Kauri are officially 'threatened'

Over a five yearly cycle the Department of Conservation hosts a panel of experts representing a range of skills and interest groups to undertake threat listings of New Zealand’s biota. Two week's ago the eighth conservation assessment of the New Zealand Vascular Flora was published as part of the New Zealand Threat Classification Series (Vol. 22). The new listing replaces the previous listing prepared in 2012 and published in 2013.

The situation for the New Zealand indigenous Flora is not good; 2502 taxa at the rank of species, and 283 taxonomically indeterminate and/or informally recognized ‘tag-named’ taxa were assessed. These figures represent the most accurate statement of the New Zealand Indigenous Vascular Flora currently available. Seven taxa are listed as ‘Extinct’ (one less than the 2012 listing), and 403 taxa are listed as ‘Threatened’ (114 more than in the previous listing). Sixty-one taxa have experienced severe documented declines since the last listing, 59 taxa now have worse conservation assessments, and another 77 have a worsening conservation status. These declines can be directly mapped to deteriorating water quality, the impact of dairy farming in the intermontane basins of the Eastern South Island, ongoing loss of habitat, and direct pressure from browsing animals and diseases.

In some cases, the cause of decline remains unclear. For example, the poroporo (Solanum aviculare var. aviculare) once abundant 30-40 years ago in the North Island is now in serious decline, such that it is either absent from or in sharp decline over large parts of its former range. Oddly, whilst it is in decline its close relative Solanum laciniatum is not, in some places actively spreading into habitat S. aviculare var. aviculare once occupied. Even stranger is that the offshore island race of S. aviculare, var. latifolium is also spreading in places where it has been planted on the mainland. Research as to why this happening is urgently needed.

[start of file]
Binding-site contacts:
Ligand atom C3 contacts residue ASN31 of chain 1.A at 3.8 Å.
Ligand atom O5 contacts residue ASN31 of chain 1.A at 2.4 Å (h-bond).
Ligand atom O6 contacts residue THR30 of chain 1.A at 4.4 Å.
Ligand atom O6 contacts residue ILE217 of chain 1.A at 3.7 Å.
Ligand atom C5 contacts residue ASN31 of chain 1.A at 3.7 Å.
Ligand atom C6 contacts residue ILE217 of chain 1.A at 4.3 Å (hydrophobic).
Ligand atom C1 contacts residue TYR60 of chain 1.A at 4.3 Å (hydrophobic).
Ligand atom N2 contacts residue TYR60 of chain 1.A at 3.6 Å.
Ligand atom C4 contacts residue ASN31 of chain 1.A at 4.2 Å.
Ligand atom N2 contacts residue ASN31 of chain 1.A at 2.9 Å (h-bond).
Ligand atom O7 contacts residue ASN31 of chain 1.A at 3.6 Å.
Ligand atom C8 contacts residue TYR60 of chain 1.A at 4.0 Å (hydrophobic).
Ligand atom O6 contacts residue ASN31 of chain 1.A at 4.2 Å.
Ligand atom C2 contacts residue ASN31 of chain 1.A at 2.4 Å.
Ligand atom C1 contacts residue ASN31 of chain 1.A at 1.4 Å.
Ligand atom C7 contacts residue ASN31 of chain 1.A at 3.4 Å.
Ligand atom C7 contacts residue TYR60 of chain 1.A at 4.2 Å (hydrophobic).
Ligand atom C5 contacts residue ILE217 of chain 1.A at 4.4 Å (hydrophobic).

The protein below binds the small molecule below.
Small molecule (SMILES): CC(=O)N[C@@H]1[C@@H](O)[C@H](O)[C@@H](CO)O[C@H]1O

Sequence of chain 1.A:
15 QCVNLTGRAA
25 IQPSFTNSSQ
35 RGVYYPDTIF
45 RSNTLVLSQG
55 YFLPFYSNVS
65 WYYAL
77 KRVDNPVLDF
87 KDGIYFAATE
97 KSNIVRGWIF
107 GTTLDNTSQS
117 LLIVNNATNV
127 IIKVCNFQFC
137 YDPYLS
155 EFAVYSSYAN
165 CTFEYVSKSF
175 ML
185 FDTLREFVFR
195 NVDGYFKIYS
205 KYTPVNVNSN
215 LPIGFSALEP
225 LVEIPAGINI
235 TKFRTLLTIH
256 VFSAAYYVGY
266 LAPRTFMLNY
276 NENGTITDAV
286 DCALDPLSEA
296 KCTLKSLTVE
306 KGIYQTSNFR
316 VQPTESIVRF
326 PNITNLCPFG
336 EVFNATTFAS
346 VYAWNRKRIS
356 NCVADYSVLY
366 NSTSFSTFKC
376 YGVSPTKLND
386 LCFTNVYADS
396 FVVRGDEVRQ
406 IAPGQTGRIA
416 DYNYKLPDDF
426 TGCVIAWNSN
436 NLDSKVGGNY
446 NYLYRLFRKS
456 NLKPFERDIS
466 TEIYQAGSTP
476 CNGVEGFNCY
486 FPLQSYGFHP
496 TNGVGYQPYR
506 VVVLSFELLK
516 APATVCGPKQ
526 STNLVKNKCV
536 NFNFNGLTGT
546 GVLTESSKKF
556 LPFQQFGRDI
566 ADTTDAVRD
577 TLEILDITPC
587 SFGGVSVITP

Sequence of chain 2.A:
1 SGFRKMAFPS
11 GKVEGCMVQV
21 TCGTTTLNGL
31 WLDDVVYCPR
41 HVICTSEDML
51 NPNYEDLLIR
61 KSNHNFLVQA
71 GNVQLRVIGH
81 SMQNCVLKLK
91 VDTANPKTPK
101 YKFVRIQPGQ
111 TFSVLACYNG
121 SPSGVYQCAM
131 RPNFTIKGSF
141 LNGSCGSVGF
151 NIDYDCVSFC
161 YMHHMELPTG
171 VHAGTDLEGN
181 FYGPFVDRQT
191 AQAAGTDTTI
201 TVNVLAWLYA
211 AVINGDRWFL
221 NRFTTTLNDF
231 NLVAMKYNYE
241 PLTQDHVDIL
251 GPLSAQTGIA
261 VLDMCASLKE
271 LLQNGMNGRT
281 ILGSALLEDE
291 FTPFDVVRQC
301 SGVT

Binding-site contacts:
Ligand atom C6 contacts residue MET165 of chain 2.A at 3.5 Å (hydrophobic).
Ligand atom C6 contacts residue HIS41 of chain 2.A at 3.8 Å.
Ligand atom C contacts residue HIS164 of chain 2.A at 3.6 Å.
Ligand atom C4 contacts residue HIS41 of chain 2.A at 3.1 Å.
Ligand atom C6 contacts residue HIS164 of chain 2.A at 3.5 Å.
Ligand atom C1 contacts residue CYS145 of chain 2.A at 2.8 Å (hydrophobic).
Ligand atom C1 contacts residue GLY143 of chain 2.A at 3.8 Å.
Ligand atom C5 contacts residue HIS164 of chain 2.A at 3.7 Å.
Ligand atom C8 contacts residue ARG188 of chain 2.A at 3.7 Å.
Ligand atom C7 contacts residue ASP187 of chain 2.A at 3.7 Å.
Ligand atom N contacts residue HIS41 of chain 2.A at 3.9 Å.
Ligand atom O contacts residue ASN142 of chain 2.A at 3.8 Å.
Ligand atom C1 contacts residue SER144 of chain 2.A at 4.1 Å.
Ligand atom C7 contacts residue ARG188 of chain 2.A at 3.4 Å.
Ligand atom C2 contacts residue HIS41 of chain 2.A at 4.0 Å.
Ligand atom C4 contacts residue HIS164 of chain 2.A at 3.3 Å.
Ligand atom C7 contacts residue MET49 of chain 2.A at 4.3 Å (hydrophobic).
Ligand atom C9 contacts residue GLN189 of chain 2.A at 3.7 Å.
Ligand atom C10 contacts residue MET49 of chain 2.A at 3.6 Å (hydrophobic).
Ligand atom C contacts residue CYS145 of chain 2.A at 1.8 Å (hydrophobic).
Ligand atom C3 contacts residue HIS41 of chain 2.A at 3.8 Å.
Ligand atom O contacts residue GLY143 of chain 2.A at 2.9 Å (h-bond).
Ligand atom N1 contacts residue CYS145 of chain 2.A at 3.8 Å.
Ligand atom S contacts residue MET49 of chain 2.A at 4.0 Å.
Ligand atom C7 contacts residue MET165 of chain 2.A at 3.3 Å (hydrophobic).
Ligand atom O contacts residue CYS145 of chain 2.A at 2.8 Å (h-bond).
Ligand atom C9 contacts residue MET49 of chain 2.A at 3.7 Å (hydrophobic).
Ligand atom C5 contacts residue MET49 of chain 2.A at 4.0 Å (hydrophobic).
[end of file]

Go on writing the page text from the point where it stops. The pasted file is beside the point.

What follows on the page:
In the case of kauri (Agathis australis) the cause of decline is now well known, and for the first time this iconic conifer has been listed as ‘Nationally Vulnerable’ reflecting the impact of the killer disease (Phytophthora agathidicida), a listing made possible because a predicted decline rate and a national population estimate for kauri now exists. Less certain has been the call to list all of New Zealand’s indigenous myrtles (Myrtaceae) as ‘Declining’ or ‘Threatened’ – a precautionary decision taken by the panel on the basis of the arrival of myrtle rust (Austropuccinia psidii), and concern over impact this rust may have / is already having on our Myrtaceae. Advice from Australian myrtle rust experts was used to arrive at this conclusion, and though myrtle rust is still in the early stages of establishment in New Zealand, already – as predicted – we are seeing an impact on the endemic myrtle genus Lophomyrtus and the maire tawake (Syzygium maire), though so far mostly on cultivated plants or those growing in forest remnants in urban areas.

The panel acknowledges that the high listing for the Myrtaceae may be inaccurate – and they are only too happy to be proved wrong. The decision to take this step however, accords with the precautionary principle advocated by the New Zealand Threat Classification System, and the stance already being taken by Ministry of Primary Industries and Department of Conservation. Both agencies have been trying to obtain seed and germ-plasm of New Zealand myrtles in the full expectation that some of these iconic trees and shrubs are going to go extinct whilst the rest are probably going to get very sick. With no cure in sight this is a potential disaster for New Zealand’s coast to montane vegetated ecosystems.

A copy of the list is available free here 

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